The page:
Ken Bridges Johnston embarked on an influential newspaper career

Rienzi Johnston was the powerful editor of the Houston Post, one of the most influential newspapers in the state. Although mostly forgotten today, he was once one of the most widely read men in state, and his words could make or break political careers. He led a life that took him from a humble background in Georgia that fled as a child to fight in the Civil War to become the editor of one of Texas’ most influential newspapers. Along the way, he also embarked on one of the most unusual careers in the United States Senate.

Rienzi Melville Johnston was born in eastern Georgia in 1849 or 1850, but records are unclear and birth certificates were unknown at the time. He was the eldest of four children and his father was a printer. Johnston’s family had deep roots in Georgia, including a great-grandfather who had fought in the American Revolution. He learned printing alongside his father and was involved in the newspaper industry from his early years.

When the civil war broke out, he was still a child. At age 12 in 1862, he ran away from home and attempted to enlist in the Confederate Army. Although officially the Confederacy would only take men over the age of 18, Civil War historians note that thousands of soldiers on both sides were underage. Realizing his young age, the army made him a drummer instead of putting him into the infantry or sending him home. He served for a year, was discharged, then re-enlisted in 1864 for the remainder of the war. At the age of 14, he was already on his second tour of duty.

After his return to civilian life, he resumed his work as a journalist. In 1870 Johnston moved to the bustling port city of Savannah and became editor of the Savannah Morning News. In 1878, Johnston moved to Texas and obtained a job as editor of the little Crockett Patron. His skills were in demand and he moved to Corsicana the following year to become editor of the Corsicana Observer. He soon branched out and started his own newspaper, The Independent. In 1880 he moved to Austin, where he obtained a position with the Austin Statesman.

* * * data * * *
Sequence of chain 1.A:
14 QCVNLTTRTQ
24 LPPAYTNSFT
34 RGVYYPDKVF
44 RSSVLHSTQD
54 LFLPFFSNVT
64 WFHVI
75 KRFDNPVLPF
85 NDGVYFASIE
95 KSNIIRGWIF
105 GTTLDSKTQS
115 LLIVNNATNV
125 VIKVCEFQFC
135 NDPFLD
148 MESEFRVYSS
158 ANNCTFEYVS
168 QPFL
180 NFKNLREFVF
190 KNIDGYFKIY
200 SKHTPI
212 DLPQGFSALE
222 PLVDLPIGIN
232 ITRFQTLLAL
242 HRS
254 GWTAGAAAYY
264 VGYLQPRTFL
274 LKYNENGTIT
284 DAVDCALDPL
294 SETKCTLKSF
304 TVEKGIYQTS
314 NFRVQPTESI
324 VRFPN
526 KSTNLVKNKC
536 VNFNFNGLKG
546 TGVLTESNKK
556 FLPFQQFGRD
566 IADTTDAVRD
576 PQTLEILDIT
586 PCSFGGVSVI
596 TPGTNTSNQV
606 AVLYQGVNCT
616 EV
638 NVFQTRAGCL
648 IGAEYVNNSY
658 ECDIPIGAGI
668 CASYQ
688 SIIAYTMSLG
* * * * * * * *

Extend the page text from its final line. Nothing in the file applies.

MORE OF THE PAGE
Meanwhile in Houston, a group of investors were trying to revive the short-lived Houston Post. Johnston had already established a high reputation among Texan journalists and he was hired as editor when it was restarted in 1885. The Post quickly became one of the most important newspapers in the state, mainly due to the editorial and the management of its newsroom by Johnston. Johnston’s editorials were regularly published in newspapers across the country and quoted by politicians and businessmen. He often wrote impassioned defenses of freedom of speech and freedom of the press as well as opinions on current events. In 1898, Texas Democrats offered to appoint him lieutenant governor, but he declined.

In September 1912, Senator Joe Bailey of Gainesville, hurt by corruption charges, announced his resignation from the Senate, effective January 3, 1913. Governor Oscar Colquitt appointed Johnston to serve the remainder of the term, although he would only be a few weeks. Johnston agreed and headed to Washington. There was very little activity in the Senate, and Johnston’s term passed largely without incident.

His service ended Jan. 29, replaced by newly elected Morris Sheppard of Texarkana, a popular congressman who will serve 28 years in the U.S. Senate.

Johnston’s 25 days in the Senate was nearly the shortest term of any senator up to that time, certainly of any Texan. However, on January 3, Senator Jeff Davis of Arkansas died suddenly. Not to be outdone (or underestimated), John Heiskell was nominated by the Governor of Arkansas to fill the position on January 6th. Heiskell, an influential editor like Johnston, also stepped down on Jan. 29, giving him 23 days in the Senate. The two men, however, far surpassed the ultimate short-term record holder: 87-year-old Senator Rebecca Latimer Felton of Georgia, who served just one day in November 1922, becoming the first woman to sit in the Senate and the oldest person ever appointed to that position.

Johnston didn’t just quit politics altogether. In 1916, he was elected to the Texas State Senate, representing Harris County. He was elected president pro tempore of the Senate in 1918, the highest-ranking member of the legislature, second only to the lieutenant governor. He retired completely from the Houston Post in 1919, and in 1920 Governor William P. Hobby appointed him to head the Texas Prison Commission. He continued to serve until his death in February 1926.

Decades later, the Houston Museum of Fine Arts named one of its buildings after him. The Houston Post, however, fell victim to fierce competition from the Houston Chronicle and closed in 1995.

Ken Bridges is a writer, historian and native Texan. He holds a Ph.D. from the University of North Texas. Bridges can be contacted by email at [email protected]